Discussed in the House of Lords (Eerste Kamer) in The Hague on 1 October 2015:
The conference was about ‘Contours of the Third Century of the Dutch Kingdom’ in the House of Lords (Eerste Kamer) at the Binnenhof in The Hague. The seminar was organized by the Scientific Advisory Board of the Dutch Government (WRR) and marked the end of all the festivities of ‘Two hunderd years Dutch kingdom’. My presentation was on globalization, the retreat of the nationstate and the future of Dutch cities. Most of the lectures in the morning were about democracy, citizenship and the Dutch constitution. Many complaints were heard, but I really felt a lack of imagination; it was almost depressing. Andreas Kinnegin, professor philosophy of law at Leyden University, was quite pessimistic (he warned for the tyranny of the state and the disappearance of the protestant ethos), so was Kustaw Bessems, historian and journalist of de Volkskrant (who warned for islamic antidemocratic acts). His message: we are living in the best possible world, it will get worse. Even Jonathan Holslag of the Free University of Brussels was negative in his analysis of the international geopolitical situation. Nothing to be proud of. Scary even.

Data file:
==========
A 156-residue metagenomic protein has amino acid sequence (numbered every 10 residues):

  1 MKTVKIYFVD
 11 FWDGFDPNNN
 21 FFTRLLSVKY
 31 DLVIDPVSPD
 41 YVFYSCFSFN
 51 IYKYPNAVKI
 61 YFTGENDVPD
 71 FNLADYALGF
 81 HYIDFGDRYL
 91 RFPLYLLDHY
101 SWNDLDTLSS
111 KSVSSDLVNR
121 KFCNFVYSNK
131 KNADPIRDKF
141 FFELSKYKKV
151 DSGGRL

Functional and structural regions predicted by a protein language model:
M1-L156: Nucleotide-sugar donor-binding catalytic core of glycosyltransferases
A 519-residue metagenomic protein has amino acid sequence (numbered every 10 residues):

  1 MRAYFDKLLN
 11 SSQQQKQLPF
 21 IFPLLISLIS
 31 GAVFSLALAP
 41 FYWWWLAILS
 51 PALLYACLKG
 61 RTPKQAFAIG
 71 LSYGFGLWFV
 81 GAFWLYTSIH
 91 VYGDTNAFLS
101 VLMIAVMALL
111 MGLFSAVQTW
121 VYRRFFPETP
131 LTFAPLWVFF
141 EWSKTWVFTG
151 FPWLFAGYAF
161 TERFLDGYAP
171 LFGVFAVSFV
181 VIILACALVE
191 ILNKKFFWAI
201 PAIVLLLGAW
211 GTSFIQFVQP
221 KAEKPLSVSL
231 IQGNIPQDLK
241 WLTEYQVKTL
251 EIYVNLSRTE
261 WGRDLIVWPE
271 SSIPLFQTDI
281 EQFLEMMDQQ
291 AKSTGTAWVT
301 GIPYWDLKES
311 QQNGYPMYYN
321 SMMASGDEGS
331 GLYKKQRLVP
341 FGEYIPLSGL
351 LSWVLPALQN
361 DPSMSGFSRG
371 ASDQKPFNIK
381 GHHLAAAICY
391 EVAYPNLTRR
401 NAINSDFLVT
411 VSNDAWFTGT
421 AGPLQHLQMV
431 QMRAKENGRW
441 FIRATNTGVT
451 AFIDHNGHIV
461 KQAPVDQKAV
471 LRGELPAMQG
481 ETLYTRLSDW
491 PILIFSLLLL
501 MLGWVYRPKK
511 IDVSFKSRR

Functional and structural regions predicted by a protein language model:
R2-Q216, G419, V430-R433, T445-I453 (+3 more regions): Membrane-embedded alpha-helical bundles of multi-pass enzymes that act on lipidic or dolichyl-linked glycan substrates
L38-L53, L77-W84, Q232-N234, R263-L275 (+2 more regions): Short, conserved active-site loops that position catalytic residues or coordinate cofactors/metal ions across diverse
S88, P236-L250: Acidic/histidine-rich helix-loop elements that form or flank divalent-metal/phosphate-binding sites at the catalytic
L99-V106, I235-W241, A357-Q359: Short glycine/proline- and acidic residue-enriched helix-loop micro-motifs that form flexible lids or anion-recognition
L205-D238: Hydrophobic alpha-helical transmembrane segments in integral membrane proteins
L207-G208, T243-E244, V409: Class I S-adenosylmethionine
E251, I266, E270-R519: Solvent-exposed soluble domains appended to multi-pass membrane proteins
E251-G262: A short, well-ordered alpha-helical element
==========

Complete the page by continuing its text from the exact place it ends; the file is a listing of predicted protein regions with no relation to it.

It reminded me of the lecture of Peter MacFadyen at the ‘Flatpack Democracy’ event of last Saturday in Brighton, UK. Peter had told us about creating independent politics in Frome, Somerset, south of Bath. After years of missed opportunities, a group of residents had taken control of their town council and had set about making politics relevant, effective and fun again. Frome counts 26.000 inhabitants. Its political system lacked vitality, people didn’t feel represented any more. Peter: “Britain today has a dysfunctional political system. Many politicians are making decisions to meet their own needs or those of their party, not the needs of the people they serve.” In detail he described how citizens took control of the system and searched for a radical democracy, without making use of political parties. “The underlying ethos of all our actions is to build confidence and facilitate opportunity.” MacFadyan’s speech inspired many in the audience who apparently do not feel represented after the last election too, when most of the UK turned ‘blue’. MacFadyen gave a manual of how to develop a political system from the bottom-up. Essentials: work as a group, agree your ways of working together, use facilitators, friends, experts, people with skills, keep it light, decide on a good name. He told us it works. Why not?